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Hawaii's monkeypox case tally grows to 37

Honolulu Star-Advertiser - 9/27/2022

Sep. 28—In the U.S., total monkeypox and orthopoxvirus cases were reported at 25, 341 as of today, with one death, according to the Centers for Disease Control and Prevention.

The number of monkeypox cases in Hawaii has grown by three more to 37, according to the state Department of Health.

It appears that three more cases were identified on Oahu, based on DOH's tally since the state's first reported case in June.

That tally now includes 26 for Oahu, three for Hawaii island, three for Kauai County and two for Maui County. Three cases were identified in out-of-state residents.

The new cases are now reported on DOH's and listed by the county of diagnosis.

DOH said the three new cases did not report any travel history. One is related to a previous case, while the other two remain under investigation. All Hawaii cases are in adults.

In the U.S., total monkeypox and orthopoxvirus cases were reported at 25, 341 as of today, with one death, according to the Centers for Disease Control and Prevention.

CDC, along with the Los Angeles Department of Public Health, on Sept. 12 confirmed the first death due to monkeypox in an L.A. County resident that was severely immunocompromised and had been hospitalized.

Monkeypox has now been reported in all 50 states, the District of Columbia and Puerto Rico. The weekly average of new cases reported per day in the U.S., however, is trending down. In August, the daily average of reported monkeypox cases was at 450, which is now at about 200, according to CDC's U.S. case trends.

The symptoms of monkeypox include severe rash, fever, headache, muscle aches, and swollen lymph nodes, along with exhaustion.

Those who contract monkeypox may experience all or only a few symptoms, with some only getting a rash, which may be located on or near the genitals or anus, or the hands, feet, chest, face, or mouth. The illness typically lasts two to four weeks.

CDC says monkeypox is spread through close, personal, often skin-to-skin contact including direct contact with rashes or the bedding or towels used by someone with monkeypox. Monkeypox can also be spread by respiratory secretions during prolonged, face-to-face contact.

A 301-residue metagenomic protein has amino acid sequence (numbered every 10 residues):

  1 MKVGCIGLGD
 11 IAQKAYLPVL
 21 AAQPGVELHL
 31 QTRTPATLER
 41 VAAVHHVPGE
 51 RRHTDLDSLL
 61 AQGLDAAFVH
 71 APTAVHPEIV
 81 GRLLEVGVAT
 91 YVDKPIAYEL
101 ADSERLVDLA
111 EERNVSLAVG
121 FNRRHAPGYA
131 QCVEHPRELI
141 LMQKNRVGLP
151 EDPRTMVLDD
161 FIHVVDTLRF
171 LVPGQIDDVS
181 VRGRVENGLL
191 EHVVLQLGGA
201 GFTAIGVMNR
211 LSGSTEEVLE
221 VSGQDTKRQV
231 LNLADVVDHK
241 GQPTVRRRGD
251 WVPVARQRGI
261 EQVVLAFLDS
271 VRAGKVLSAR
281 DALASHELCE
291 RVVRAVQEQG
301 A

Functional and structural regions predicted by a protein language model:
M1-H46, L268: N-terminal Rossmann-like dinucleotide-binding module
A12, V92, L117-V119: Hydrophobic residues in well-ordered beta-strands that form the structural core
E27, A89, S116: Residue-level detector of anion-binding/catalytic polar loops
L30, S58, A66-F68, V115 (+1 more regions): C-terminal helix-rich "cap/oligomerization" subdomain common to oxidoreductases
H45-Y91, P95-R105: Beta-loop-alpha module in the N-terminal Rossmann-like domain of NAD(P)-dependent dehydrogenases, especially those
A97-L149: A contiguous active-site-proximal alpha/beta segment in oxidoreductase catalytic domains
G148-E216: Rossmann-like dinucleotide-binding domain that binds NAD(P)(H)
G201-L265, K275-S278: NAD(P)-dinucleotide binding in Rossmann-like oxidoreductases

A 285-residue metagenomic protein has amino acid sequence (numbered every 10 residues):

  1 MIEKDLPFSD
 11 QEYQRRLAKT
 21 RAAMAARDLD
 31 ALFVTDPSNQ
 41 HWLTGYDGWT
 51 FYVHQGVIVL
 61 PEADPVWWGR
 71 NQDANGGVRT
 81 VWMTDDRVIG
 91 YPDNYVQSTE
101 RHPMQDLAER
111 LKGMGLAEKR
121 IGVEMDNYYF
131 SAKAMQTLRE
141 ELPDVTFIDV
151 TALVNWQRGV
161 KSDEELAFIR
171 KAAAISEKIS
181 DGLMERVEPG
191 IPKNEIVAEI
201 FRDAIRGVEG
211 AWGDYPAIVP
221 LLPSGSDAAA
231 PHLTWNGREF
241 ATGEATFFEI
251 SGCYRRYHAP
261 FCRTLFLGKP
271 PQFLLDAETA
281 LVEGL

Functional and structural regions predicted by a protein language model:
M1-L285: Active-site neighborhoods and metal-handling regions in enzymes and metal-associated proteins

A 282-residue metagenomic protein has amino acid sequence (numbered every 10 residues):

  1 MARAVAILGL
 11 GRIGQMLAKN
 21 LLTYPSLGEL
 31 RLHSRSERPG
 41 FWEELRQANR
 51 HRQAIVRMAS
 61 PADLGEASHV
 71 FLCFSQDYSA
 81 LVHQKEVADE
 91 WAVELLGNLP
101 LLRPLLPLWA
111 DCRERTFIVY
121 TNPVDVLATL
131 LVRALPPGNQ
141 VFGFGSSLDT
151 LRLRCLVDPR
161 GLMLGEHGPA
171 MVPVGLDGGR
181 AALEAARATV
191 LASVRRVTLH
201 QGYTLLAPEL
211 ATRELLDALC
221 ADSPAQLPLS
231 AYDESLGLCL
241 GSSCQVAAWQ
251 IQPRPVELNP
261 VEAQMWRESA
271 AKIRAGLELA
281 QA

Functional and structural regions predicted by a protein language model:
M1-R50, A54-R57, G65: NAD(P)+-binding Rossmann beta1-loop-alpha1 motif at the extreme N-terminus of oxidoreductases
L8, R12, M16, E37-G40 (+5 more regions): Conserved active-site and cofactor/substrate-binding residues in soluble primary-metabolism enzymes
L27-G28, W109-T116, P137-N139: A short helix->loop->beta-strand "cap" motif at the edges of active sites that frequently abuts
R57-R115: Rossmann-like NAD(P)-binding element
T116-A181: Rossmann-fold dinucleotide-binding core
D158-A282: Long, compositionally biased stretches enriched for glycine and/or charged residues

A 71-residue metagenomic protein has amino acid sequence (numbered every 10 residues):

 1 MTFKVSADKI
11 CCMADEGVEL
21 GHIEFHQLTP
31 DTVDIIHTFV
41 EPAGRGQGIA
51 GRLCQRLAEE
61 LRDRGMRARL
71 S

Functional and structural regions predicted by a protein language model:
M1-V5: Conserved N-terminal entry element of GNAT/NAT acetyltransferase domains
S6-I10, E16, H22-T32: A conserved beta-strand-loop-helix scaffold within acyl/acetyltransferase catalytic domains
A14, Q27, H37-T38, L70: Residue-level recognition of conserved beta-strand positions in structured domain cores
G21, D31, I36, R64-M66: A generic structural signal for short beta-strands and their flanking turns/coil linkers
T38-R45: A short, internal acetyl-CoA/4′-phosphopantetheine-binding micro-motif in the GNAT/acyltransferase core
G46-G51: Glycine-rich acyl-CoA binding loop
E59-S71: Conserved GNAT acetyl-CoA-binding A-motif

Hawaii is offering the Jynneos vaccine for monkeypox—a two-dose series administered at least 28 days apart—to eligible residents statewide. More than 3, 100 doses have been administered in Hawaii, so far, primarily in Honolulu. Appointments for second doses are encouraged.

Vaccination eligibility includes :—Those who have had close contact in the last 14 days with a person with known or suspected monkeypox infection ;—Those who are gay, bisexual, and other men who have sex with men and transgender individuals who have multiple or casual sex partners (such as through dating apps ).—Workers in certain occupational groups that conduct diagnostic testing or directly handle cultures with orthopoxviruses.

Vaccination sites are primarily offering intradermal vaccination to those 18 and older, which is administered into the outer layers of the skin, similar to a TB test, DOH said, which allows up to five doses per vial.

DOH says this federally approved technique provides the same, high level of protection from the monkeypox virus while allowing more people in Hawaii to be protected.

To make an appointment for the Jynneos vaccines, call DOH's hotline at 808-586-4462 or visit. Parental consent is required for those under 18.

Other providers of the Jynneos vaccines include :

OAHU—Waianae Coast Comprehensive Health Center (Waianae and Kapolei ) 808-427-0442—Hawaii Health & Harm Reduction Center (Honolulu ) 808-521-2437—Kaiser Permanente on Oahu (Mapunapuna ) 808-432-2000, prompt 1 MAUI—Malama I Ke Ola 808-871-7772 KAUAI—Malama Pono Health Services 808-246-9577 HAWAII ISLAND—Hamakua-Kohala Health 808-930-2751


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